It is interesting to compare this point between the Leaders’ Communiqué from last year’s Elmau Summit and the one from the latest Hiroshima Summit. In the previous summit’s Communiqué, the word “democracy/democratic” appeared 23 times, while the “rule of law/UN Charter” appeared five times. This time, “democracy/democratic” was mentioned only 18 times, while “rule of law/UN Charter” was used 11 times. This demonstrates that the G7 had to play the part of “the guardian of the post-war order (liberal international order)” by involving the Global South, instead of being the “advanced democracies” against China and Russia that challenged the existing order.

Regarding China, the latest communiqué states, “We are not decoupling or turning inwards. At the same time, we recognize that economic resilience requires de-risking and diversifying. We will take steps, individually and collectively, to invest in our own economic vibrancy,” showing economic reconciliation, while also requesting China “to press Russia to stop its military aggression, and immediately, completely and unconditionally withdraw its troops from Ukraine.” This proves that global politics is no longer feasible without involving China. Similarly, it is difficult to have effective relations with Russia and China without the cooperation of India, another invitee to the summit. Meaning that if the G7 stays hostile to China, the Global South would be reluctant to cooperate.

It was perhaps Henry Kissinger who said that “big stick and preaching” was the basic nature of American diplomacy. But international order can no longer be maintained with these two tools. In contrast, France and Germany that fall behind the U.S. in military power, aim for “cooperation and stability.” Le Figaro reported that, according to presidential sources, French President Emmanuel Macron was strongly opposed to the decoupling strategy led by the U.S. It is undeniable that Germany and the EU chimed in. Macron, on arriving in Hiroshima, did not forget to stress that this G7 will not be a G7 of confrontation, but a G7 of cooperation and requests for China.

Can the G7 Pursue Benefits beyond Its Framework?

After the July 1975 Helsinki Accords (Conference on Security and Cooperation in Europe: CSCE) meeting that brought on the Détente, leaders and foreign ministers from the U.S., the U.K., France, and West Germany agreed on holding the first summit. The major concerns for the Western powers were the collapse of the Bretton Woods system (Nixon Shock) and stagflation triggered by the oil crisis. The G7, joined by Canada, Italy, and Japan, began as a leaders’ forum for casual exchange of views, mainly on economic issues. When U.S. President Jimmy Carter took office in 1977, G7 became more institutionalized and shifted to a framework for the unity of the advanced nations, as symbolized by the introduction of Sherpa roles. As Harold Nicholson stated, “from old diplomacy to new diplomacy,” in the early twentieth century, the G7 Summit changed from a European diplomacy of cooperation to an American diplomacy of serving its hegemony.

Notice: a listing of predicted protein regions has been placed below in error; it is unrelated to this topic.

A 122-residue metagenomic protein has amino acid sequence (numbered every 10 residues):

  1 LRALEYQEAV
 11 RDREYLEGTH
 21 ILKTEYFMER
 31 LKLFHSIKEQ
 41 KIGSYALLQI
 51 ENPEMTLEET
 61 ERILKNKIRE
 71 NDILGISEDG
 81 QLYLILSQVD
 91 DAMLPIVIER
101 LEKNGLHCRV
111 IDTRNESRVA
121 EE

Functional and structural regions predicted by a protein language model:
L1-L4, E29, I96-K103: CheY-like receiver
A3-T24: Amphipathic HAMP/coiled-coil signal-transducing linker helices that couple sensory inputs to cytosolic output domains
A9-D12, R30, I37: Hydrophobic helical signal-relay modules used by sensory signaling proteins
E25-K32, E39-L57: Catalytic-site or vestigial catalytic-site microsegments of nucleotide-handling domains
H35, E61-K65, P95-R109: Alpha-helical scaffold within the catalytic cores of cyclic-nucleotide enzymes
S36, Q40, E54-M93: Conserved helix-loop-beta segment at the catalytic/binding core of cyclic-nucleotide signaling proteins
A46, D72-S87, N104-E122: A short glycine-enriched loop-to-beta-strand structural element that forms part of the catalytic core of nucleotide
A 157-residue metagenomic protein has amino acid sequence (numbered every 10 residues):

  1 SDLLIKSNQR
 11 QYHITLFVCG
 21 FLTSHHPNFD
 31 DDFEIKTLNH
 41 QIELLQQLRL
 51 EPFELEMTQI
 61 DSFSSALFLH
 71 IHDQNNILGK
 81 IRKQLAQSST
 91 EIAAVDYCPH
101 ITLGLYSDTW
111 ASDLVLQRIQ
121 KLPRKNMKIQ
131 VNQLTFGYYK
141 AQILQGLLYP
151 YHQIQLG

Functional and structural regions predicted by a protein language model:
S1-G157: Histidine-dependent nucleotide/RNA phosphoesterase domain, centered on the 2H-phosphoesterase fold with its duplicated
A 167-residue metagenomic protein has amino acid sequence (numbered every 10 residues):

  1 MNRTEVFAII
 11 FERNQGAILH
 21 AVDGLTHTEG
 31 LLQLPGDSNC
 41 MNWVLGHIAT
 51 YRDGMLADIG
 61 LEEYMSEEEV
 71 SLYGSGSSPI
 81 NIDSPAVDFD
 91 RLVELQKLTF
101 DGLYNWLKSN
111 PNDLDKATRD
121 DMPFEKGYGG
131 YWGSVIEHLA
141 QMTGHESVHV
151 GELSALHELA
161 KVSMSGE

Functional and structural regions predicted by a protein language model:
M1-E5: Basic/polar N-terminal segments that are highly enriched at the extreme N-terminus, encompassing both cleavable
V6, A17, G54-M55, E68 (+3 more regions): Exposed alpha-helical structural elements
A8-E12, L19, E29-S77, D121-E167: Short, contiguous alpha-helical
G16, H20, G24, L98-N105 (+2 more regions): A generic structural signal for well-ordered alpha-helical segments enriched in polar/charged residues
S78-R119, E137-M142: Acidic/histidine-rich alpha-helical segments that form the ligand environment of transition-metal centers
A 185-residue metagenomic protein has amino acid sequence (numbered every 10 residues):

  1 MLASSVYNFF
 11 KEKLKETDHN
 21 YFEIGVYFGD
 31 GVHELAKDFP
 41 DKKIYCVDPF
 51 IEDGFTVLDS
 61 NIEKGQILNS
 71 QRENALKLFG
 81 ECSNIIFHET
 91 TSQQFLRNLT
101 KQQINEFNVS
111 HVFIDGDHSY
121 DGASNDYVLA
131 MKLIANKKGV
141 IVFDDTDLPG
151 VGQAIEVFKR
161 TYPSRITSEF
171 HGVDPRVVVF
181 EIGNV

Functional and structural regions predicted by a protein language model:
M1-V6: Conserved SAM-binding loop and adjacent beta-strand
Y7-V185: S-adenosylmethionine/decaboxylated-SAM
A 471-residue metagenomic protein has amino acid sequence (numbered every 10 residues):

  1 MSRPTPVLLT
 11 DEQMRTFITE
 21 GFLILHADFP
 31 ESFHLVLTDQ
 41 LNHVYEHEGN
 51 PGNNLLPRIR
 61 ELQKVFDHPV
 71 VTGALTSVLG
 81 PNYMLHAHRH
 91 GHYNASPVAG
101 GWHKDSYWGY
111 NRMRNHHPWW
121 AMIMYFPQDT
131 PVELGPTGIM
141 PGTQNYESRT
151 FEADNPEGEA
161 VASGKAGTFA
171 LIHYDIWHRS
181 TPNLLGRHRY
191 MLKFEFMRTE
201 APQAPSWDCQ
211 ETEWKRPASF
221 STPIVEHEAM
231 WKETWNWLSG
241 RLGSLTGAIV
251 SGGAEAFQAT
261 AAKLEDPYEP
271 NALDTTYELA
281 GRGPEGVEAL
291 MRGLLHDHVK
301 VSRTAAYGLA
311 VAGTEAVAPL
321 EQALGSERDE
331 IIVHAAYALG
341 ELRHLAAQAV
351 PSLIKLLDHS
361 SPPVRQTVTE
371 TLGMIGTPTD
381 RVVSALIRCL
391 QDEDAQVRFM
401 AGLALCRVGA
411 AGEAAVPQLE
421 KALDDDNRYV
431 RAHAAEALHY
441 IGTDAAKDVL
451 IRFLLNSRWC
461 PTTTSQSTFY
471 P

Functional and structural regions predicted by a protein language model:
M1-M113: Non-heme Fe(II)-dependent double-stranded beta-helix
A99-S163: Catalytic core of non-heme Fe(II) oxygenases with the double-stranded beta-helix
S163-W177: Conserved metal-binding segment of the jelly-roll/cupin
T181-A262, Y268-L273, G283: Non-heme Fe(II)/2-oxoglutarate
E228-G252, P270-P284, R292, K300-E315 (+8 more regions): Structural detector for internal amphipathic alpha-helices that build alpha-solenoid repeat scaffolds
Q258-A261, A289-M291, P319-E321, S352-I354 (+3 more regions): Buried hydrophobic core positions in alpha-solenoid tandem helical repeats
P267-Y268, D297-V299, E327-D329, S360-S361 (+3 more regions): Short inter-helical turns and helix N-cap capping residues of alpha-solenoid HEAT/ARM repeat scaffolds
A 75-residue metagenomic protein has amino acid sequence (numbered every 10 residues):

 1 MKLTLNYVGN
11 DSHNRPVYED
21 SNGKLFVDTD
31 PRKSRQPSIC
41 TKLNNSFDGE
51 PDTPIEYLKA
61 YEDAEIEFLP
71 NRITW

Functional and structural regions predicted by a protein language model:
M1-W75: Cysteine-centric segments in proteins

With the war in Ukraine, the role of the G7 is back in the spotlight. But it can no longer be just a group consisting of the world’s political and economic superpowers. The G7 is forced to transform into an issue-solving entity that will maintain the postwar order (“respecting the UN Charter” in the communiqué) it has created and benefited from, by flexibly balancing China and the Global South. Though paradoxical, how effective this will be depends on how far it can generate benefits beyond the G7 framework—namely, the interests of humanity. Yet, this is a challenging goal, especially for democratic countries.

“In the past, we only grasped the world from our perspective. The light was emitted from us, and the rest of the world was hidden in the shadows. But now, the light is simultaneously emitted from various places like Brazil, Malaysia, the Philippines, and Indonesia. Therefore, today, we are seeing a different world, of a different age.” These are the words of former French President Valéry Giscard d’Estaing, from the time when he led the first summit. Without doubt, the Hiroshima Summit at least opened a window into this “different world.”

This is a translation of the Japanese article published in vol. 79 (May/Jun. 2023) of the Gaiko (Diplomacy) magazine.

Toru Yoshida is a professor at Doshisha University. Earning a Ph.D. from the University of Tokyo in 2005, he specializes in comparative politics. His previous careers include a professor at Hokkaido University. He is the author of “Populism in Japan: Actors or Institutions?” In Alan Scott et al. (eds.) Routledge Handbook of Populism in the Asia Pacific,2023; «Populism Made in Japan: A new species?» in Asian Journal of Comparative Politics, 4(3) 2019, «L’Alternance de 2009 au Japon : La Mutation d’un Régime de parti dominant ?» in Philippe Aldrin, Luci Bargel, Nicolas Bue, Christine Pina (eds.) Politiques de l’Alternance : Sociologie des Changements de politiques, Ed. du Croquant, 2016.